A legatus (often anglicized as legate) was a general in the Roman army, equivalent to a modern general officer. Being of senatorial rank, his immediate superior was the dux, and he outranked all military tribunes. In order to command an army independently of the dux or provincial governor, legates were required to be of praetorian rank or higher; a legate could be invested with propraetorian imperium (legatus propraetore) in his own right. Legates received large shares of the army's booty at the end of a campaign, which made the position a lucrative one, so it could often attract even distinguished consulars (e.g., the consular Lucius Julius Caesar volunteered late in the Gallic War as a legate under his first cousin once removed, Gaius Julius Caesar).

The men who filled the office of Legate were drawn from among the senatorial class of Rome. There were two main positions; the legatus legionis was an ex-praetor given command of one of Rome's elite legions, while the legatus propraetor was an ex-consul, who was given the governorship of a Roman province with the magisterial powers of a praetor, which in some cases gave him command of four or more legions.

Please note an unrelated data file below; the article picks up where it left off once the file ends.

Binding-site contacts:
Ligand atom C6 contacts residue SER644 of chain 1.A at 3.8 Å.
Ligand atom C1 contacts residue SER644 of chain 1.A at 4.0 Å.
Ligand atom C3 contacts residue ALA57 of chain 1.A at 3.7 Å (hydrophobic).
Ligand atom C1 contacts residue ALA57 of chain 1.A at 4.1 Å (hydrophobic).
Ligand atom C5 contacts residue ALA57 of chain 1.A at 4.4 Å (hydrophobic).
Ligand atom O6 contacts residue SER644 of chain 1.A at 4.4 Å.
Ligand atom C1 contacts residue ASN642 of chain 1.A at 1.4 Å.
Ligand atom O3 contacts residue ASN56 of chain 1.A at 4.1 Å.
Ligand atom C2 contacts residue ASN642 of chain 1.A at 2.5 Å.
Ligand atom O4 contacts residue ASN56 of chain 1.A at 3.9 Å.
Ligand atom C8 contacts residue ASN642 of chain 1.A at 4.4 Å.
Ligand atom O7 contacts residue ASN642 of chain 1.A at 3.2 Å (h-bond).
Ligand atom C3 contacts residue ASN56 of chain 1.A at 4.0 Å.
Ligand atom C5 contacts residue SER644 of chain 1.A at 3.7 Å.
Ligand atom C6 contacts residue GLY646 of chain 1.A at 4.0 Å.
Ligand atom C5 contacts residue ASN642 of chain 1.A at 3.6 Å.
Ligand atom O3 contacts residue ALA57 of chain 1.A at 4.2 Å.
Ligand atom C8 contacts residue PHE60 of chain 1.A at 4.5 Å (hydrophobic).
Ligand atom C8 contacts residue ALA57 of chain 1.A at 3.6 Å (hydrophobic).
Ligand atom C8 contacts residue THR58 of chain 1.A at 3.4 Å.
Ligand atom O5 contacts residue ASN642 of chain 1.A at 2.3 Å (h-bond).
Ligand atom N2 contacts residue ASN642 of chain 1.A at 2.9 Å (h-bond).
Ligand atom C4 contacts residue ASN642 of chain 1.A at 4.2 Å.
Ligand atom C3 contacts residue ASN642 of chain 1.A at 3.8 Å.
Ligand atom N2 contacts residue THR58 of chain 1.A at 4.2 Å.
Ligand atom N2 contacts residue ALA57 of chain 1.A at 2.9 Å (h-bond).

This rank was also the overall Legionary commander. This post was generally appointed by the emperor. The person chosen for this rank was a former Tribune and held command for 3 or 4 years, although he could serve for a much longer period. In a province with only one legion, the Legatus was also the provincial governor, but in provinces with multiple legions, each legion had a Legatus and the provincial governor (who was separate from the legions) had overall command of them all.


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